Perhaps other viewers of this post could chime in somewhere on their international shipping experience.

  4. I used to work in leather making belts and coats and purses and we dyed things all the time. The problem you are having is you have started with a leather that has already been dyed so the dye you are using is just sitting on top of the surface.  You can experiment with scraps of that white leather by sanding down the surface and then trying to dye it. It may or may not stick better. It would be best if you can find a piece of leather that has not yet been dyed if you are going to dye it, or something that is closer to the color you need. 

     

    We used to use a dye that is still available in the US called Feiblings Leather Dye.  These were aniline dyes. They absorb better than many, but will still have a hard time soaking through a leather that is already finished.  But even these don't always soak in enough to stay permanently on leather that has already been dyed.

     

    Perhaps a shoe repair person or a tailor who specialized in making, repairing or cleaning leather jackets might have a scrap pile.  I know we used to have boxes and boxes of scraps we would give away to anyone who asked.

     

    If you are playing the instrument for its functionality, don't be too worried about its looks. 

     

    Others on the forum will have more experience with this.  I am sure someone like Chris Alger in the UK would have some  ideas. He has a shop that restores concertinas of all types.   I don't know if he is on the forum.  But you can contact him on his site.  He might have leather of the correct thinness and color he could sell you or ideas of where you could find it.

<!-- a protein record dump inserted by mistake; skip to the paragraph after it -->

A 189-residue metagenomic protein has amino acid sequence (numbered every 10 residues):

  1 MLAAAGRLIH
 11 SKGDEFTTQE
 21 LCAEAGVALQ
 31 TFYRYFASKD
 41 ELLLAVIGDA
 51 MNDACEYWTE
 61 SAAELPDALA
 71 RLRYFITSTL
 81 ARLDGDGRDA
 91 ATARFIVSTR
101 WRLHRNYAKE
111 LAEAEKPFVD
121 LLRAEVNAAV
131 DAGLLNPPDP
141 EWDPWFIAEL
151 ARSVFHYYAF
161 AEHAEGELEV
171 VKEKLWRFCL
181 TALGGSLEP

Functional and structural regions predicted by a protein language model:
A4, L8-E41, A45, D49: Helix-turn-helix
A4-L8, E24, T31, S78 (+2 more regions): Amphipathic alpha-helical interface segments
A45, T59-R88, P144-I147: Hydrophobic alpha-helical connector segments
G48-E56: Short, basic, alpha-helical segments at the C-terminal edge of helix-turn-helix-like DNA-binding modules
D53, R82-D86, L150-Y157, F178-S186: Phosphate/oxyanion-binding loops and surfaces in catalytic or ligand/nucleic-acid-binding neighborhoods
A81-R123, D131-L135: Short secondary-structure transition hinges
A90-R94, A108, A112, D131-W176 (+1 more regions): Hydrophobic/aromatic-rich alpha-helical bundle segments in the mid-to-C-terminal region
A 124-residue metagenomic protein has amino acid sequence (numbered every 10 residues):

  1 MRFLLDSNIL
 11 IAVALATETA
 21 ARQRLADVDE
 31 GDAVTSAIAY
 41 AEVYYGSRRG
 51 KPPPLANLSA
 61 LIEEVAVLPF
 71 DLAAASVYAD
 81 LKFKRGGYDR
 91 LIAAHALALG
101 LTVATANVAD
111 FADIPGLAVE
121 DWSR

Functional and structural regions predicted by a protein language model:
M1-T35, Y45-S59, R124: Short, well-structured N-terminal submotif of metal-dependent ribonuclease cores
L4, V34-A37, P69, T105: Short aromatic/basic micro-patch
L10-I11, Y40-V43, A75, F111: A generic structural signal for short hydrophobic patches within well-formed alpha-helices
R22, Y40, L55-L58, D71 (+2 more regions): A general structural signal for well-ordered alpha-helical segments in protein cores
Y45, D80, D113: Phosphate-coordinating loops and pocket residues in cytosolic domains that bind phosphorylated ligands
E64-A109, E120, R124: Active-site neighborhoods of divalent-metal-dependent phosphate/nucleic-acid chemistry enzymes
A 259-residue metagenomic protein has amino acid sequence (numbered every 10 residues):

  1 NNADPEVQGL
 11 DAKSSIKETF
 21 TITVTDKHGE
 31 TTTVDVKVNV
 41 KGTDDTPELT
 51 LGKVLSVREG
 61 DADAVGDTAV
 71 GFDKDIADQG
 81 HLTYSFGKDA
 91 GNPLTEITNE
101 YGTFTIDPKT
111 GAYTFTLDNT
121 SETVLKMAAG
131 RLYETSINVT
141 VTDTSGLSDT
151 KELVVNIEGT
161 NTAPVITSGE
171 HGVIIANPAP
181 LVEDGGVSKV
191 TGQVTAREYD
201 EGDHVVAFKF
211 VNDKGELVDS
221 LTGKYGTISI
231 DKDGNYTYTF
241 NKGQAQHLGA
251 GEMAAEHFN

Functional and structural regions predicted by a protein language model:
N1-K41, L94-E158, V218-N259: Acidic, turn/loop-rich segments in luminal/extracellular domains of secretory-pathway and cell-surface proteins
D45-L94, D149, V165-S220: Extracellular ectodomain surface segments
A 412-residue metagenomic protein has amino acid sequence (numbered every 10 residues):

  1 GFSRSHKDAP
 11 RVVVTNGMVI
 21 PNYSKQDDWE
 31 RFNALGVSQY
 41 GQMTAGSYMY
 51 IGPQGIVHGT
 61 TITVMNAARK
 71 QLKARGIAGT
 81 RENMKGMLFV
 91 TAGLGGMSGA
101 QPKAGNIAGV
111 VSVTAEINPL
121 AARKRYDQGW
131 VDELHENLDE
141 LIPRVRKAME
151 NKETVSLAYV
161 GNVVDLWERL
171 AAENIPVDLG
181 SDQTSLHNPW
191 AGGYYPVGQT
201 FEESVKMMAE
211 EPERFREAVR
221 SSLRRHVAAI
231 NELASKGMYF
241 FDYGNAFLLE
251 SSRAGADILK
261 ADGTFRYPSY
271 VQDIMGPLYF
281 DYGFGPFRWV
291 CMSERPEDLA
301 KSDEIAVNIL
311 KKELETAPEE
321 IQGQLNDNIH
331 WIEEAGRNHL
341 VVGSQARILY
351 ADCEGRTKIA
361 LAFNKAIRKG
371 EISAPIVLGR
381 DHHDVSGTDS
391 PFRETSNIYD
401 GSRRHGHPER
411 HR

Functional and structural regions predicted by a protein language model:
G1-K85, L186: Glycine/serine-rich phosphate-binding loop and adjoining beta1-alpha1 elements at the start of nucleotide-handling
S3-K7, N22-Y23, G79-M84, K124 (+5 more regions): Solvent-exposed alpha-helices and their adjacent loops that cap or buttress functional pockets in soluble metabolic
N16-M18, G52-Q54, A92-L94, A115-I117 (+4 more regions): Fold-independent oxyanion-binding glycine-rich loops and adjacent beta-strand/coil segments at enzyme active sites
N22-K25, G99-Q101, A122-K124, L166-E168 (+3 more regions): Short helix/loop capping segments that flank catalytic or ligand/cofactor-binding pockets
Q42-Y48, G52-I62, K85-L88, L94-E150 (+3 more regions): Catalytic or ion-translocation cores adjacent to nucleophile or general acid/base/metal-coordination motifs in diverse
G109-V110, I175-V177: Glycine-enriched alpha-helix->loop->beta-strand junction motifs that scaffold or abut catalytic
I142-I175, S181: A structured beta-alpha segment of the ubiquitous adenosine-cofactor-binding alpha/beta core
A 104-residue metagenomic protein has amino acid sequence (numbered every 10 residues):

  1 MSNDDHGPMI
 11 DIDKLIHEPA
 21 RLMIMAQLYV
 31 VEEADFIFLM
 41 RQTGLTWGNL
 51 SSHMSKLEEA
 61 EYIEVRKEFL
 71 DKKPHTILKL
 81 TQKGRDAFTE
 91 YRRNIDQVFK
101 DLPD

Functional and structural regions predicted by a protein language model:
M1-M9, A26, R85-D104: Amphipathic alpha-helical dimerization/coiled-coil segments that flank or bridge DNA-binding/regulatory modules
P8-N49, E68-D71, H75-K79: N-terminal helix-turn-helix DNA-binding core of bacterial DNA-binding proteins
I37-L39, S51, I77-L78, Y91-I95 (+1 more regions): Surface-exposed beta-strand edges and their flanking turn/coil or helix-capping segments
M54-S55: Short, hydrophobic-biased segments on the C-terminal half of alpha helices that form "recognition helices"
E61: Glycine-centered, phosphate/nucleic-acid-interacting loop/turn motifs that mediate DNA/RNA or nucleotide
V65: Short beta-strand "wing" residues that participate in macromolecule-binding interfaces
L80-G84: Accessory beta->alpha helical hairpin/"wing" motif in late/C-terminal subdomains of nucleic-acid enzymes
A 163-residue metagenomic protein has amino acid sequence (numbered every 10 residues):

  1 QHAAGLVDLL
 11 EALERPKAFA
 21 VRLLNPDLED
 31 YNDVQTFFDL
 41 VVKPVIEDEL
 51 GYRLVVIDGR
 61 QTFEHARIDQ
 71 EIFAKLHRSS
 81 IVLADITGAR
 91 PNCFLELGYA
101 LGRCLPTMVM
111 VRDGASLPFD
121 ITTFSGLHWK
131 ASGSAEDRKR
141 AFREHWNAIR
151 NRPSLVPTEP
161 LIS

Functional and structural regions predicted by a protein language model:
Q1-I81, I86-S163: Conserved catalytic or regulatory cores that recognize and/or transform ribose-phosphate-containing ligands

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  5. Thanks for your responses.  It did fall into the category of "Only dogs can hear," to my less than perfect ears.   I've always thought of the concertinas and accordions the aircraft carriers of tuning at sessions.  Everyone needs to gravitate towards them since they cannot change.  I play the flute and find that I often will  consciously or unconsciously look at the box or concertina player as I hone in my tuning.  With flutes and whistles and fiddles we set our tuning to a note or two or 4 then manipulate our embouchures or fingers to stay in tune note to note. 

     

    The  "interference from other factors" makes sense.  As it is summer in my hemisphere I was reminded of that last week when I tried to play in a small room very close to an electric fan.  I sounded demented.